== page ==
Published December 1, 2021, University of Mary Washington Weekly Ringer
by Jean Mondoro
Public backlash after a Nov. 15 meeting led the Spotsylvania County School Board to overrule a motion to ban certain books containing sexually explicit material from the school library system. The UMW community has had mixed reactions to the decisions made by the school board.
The debate began at the Nov. 8 school board meeting at which the parents of a high school student shared their concerns about the sexual and pedophilial content displayed in the digital library system. In the midst of the following discussion, two board members supported the parents’ concerns and spoke in favor of banning specific books. The board agreed to review and remove any sexually explicit books from the library shelves and databases.
Following that decision, the school board received backlash from students, parents and staff. At another meeting on Nov. 15, public comments lasted several hours, with most community members speaking out against the ruling to ban any books.
After the initial backlash and review of the banning process, the board voted again during the Nov. 15 meeting, where the original decision to ban these books was overruled by a vote of 5-2.
During the Nov. 15 meeting and the hours of discussion that followed, some people raised concerns about the decisions previously made by the board regarding book censorship.
“The board never voted to ban books,” said Dawn Shelley, chairman of the school board. “Parents brought information to the board’s attention during public comments.”
The concern of the parents stemmed from two books they found that their daughter had access to in the system. “Call Me By Your Name” features main characters in a gay relationship and “33 Snowfish” follows young teens involved with sexual abuse and prostitution. When the board voted to remove materials from the library system, community members expressed frustration that they did not define what content qualifies as sexually explicit.
“Although it was not my motion, the term sexually explicit, as a qualifier, was introduced by myself,” said Shelley. “I chose that term carefully because the definition I had in mind was pornography. I was wrong not to explain my definition, and I apologize. I did so at our last meeting, as well.”
The education department at UMW has been observing and discussing the ongoing issue.
“In my EDUC 206 (Foundations of Education) course, we talk a lot about the historical, social and economic influences that shape education,” said Melissa Wells, assistant professor in the College of Education. “This situation in our own backyard has reminded us of the importance of this work as we advocate for education.”
Along with members of the education department, UMW students have had various reactions to the decisions of the two school board meetings.
“There are books that could help children know what sexual abuse is, but when we expose children to sexual immorality, no matter their age, children begin to delve into things that are not right morally,” said sophomore English major Guin Barkett. “Granted, some of the responses from the school board are a little far-stretched like ‘burning books’ while being online. Yet, there is still a point that we need to protect our children.”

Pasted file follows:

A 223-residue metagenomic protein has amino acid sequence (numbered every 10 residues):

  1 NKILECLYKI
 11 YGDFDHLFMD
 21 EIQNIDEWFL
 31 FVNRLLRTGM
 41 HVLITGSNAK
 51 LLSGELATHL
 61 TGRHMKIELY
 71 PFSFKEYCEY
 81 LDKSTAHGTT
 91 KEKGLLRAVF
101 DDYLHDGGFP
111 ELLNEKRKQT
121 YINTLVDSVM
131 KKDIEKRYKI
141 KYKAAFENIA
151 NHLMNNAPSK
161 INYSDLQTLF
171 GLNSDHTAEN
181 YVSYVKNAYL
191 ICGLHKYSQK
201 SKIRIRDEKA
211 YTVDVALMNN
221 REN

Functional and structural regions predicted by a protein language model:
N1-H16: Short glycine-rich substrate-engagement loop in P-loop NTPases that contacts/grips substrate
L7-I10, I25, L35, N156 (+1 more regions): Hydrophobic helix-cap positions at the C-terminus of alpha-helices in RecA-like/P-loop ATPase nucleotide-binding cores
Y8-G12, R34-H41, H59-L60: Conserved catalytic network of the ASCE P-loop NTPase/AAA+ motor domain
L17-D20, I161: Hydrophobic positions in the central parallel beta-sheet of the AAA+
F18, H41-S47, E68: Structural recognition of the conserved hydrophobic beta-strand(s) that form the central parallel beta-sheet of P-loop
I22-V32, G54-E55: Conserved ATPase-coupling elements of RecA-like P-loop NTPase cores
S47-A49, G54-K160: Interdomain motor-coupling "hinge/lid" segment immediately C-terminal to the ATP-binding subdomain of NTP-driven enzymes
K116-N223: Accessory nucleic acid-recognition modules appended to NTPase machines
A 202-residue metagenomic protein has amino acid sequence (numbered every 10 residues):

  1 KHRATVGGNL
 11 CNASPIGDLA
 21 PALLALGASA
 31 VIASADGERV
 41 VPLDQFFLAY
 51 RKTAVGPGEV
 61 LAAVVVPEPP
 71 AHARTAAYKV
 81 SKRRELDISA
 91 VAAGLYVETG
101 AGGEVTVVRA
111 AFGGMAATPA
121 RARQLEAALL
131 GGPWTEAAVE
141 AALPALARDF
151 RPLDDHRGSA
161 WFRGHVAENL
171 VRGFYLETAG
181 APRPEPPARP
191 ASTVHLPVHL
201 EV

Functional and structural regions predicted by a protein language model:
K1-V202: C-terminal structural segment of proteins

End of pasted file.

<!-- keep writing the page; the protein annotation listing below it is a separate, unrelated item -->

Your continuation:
Hollis Cobb, a junior English major in the secondary education program, attended the Nov. 15 meeting in its entirety, engaging in the issue as head of Bookmobile Fredericksburg.
“I had very mixed feelings about the meeting,” Cobb said. “On one hand, it was incredibly reassuring and exciting to see the parents, teachers and students alike come together to speak out against the school board. The 65 public comments were beautifully put and reflected the passion the community has for its schools and the students within them. However, the conduct of the school board made the meeting highly discouraging.”
Another source of frustration and confusion to some community members was the quick response from the school board, as they decided immediately to remove the books. There is already a review process in place for books that parents, students or staff bring up as a source of concern.
“Parents can make librarians aware of specific book concerns they have for their child,” Shelley said about the review process. “The librarians can then flag the child’s library profile so the books their parents are concerned about are not checked out. There are processes and procedures already in place.”
At UMW, students and faculty are reflecting upon these events.
“This issue has led me to become much more involved in and aware of the school board and their impact on the school system,” Cobb said. “As a future educator, it has made me more concerned about becoming a teacher considering how little support the teachers actually get from the school board.”
Wells commented on the impact being made on education students.
“I hope showing future teachers how to be involved in advocating for education from their very first class in the College of Education sets the stage for them to continue this work in their future classrooms,” she said.
While the board has come to a decision now, Shelley foresees the debate carrying on as the board majority shifts in January.